Is Theft Dishonest?
Notes & Changes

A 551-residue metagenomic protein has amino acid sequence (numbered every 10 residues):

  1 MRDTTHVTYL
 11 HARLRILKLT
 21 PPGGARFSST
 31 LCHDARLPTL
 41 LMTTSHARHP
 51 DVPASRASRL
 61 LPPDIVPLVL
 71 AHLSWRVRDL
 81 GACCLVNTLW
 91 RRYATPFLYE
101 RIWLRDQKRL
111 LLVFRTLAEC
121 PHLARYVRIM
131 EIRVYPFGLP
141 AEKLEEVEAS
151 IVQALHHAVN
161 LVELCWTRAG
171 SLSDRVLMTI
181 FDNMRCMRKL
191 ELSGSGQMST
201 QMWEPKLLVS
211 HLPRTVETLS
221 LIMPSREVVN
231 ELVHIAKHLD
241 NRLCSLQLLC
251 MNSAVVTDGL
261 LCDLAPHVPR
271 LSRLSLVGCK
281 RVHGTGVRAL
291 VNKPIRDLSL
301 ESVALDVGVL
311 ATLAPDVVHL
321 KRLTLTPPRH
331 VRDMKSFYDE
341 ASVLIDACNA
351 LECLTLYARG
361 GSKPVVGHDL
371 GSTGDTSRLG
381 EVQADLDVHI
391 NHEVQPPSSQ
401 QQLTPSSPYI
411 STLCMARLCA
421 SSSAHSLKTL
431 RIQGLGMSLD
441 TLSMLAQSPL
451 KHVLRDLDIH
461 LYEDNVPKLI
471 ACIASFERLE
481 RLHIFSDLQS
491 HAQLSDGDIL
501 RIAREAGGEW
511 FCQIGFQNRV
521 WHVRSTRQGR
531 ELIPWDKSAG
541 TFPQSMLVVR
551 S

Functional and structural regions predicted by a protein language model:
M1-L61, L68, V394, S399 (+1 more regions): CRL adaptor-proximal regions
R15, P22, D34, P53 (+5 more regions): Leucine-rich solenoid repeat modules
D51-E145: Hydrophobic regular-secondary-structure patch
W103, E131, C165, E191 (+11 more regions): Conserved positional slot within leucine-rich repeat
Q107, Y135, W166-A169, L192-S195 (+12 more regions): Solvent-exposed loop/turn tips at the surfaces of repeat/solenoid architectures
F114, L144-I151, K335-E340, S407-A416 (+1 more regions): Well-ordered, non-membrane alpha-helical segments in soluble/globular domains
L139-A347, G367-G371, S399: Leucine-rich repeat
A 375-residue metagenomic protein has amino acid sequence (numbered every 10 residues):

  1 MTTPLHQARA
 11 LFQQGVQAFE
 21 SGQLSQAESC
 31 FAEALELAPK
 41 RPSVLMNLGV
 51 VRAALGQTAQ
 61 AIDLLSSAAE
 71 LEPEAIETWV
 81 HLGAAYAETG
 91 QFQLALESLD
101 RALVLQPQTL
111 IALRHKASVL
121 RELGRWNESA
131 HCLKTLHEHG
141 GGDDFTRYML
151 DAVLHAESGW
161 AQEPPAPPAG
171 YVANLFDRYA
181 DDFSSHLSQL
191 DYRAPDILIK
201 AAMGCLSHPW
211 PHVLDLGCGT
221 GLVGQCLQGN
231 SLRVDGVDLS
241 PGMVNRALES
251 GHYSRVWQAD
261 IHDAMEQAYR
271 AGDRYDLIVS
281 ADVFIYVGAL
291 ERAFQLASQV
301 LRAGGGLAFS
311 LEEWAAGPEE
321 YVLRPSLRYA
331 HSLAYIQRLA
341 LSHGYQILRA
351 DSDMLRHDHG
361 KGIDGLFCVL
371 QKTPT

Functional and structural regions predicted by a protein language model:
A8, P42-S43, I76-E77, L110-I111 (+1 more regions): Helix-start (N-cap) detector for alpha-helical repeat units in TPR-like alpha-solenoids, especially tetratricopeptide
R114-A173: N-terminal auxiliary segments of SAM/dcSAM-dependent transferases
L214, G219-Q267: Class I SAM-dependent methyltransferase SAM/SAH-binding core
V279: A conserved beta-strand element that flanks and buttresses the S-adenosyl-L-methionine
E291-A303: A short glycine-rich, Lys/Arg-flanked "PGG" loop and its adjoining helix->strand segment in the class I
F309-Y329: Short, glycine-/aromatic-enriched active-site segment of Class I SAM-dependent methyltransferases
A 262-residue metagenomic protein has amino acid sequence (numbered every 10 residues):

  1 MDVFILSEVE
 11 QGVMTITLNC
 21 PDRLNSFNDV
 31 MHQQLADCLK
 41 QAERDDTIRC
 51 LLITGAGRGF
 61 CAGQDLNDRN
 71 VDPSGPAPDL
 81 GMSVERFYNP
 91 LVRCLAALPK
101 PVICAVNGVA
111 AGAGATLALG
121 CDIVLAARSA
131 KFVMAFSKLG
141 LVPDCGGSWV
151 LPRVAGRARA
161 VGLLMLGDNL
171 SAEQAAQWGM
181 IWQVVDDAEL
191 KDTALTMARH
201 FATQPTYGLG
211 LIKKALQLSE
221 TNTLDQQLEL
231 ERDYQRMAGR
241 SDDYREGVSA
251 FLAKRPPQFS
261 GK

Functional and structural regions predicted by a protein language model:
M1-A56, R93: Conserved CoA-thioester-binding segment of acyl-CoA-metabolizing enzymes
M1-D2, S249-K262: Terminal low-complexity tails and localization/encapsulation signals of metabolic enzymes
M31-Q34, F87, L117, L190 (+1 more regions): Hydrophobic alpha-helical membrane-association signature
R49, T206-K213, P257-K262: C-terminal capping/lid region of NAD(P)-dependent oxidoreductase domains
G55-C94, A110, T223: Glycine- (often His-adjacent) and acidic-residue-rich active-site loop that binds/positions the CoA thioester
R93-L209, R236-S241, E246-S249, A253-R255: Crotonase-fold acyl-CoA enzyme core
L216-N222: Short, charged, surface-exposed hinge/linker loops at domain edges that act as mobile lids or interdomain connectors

The tests for dishonesty given in Ghosh and, more recently, Ivey are widely regarded as problematic. Writers have been concerned that the tests are too subjective or too objective, that they ask the jury to make a moral judgment, that there will inevitably be discrepancies between different juries’ standards of dishonesty, and that this makes the law insufficiently certain, and so on. But it is at least generally agreed that one the paradigmatic crimes in this area – theft – is a crime of dishonesty in some intuitive sense. In this article I question this more basic judgment: is theft really dishonest? Or rather, is theft necessarily dishonest? This is not the question whether theft is ever justified. Of course it is, and - as has been pointed out many times - it can still be dishonest even when it is justified. The question is, rather, whether even all cases of theft that we would clearly regard as criminal – and as ‘manifestly theftuous’, to use George Fletcher’s inelegant yet apposite phrase - are really dishonest. To what sorts of behaviour, then, is dishonesty appropriately ascribed, and what – if anything – unites them? An examination of the sparse philosophical literature yields two basic proposals – the first links dishonesty with deception in a way that leaves some central cases of theft outside the scope of dishonesty; the second, less ambitious but more comprehensive, proposal links dishonesty directly to respect for property rights in a way that would make the concept redundant in the criminal law.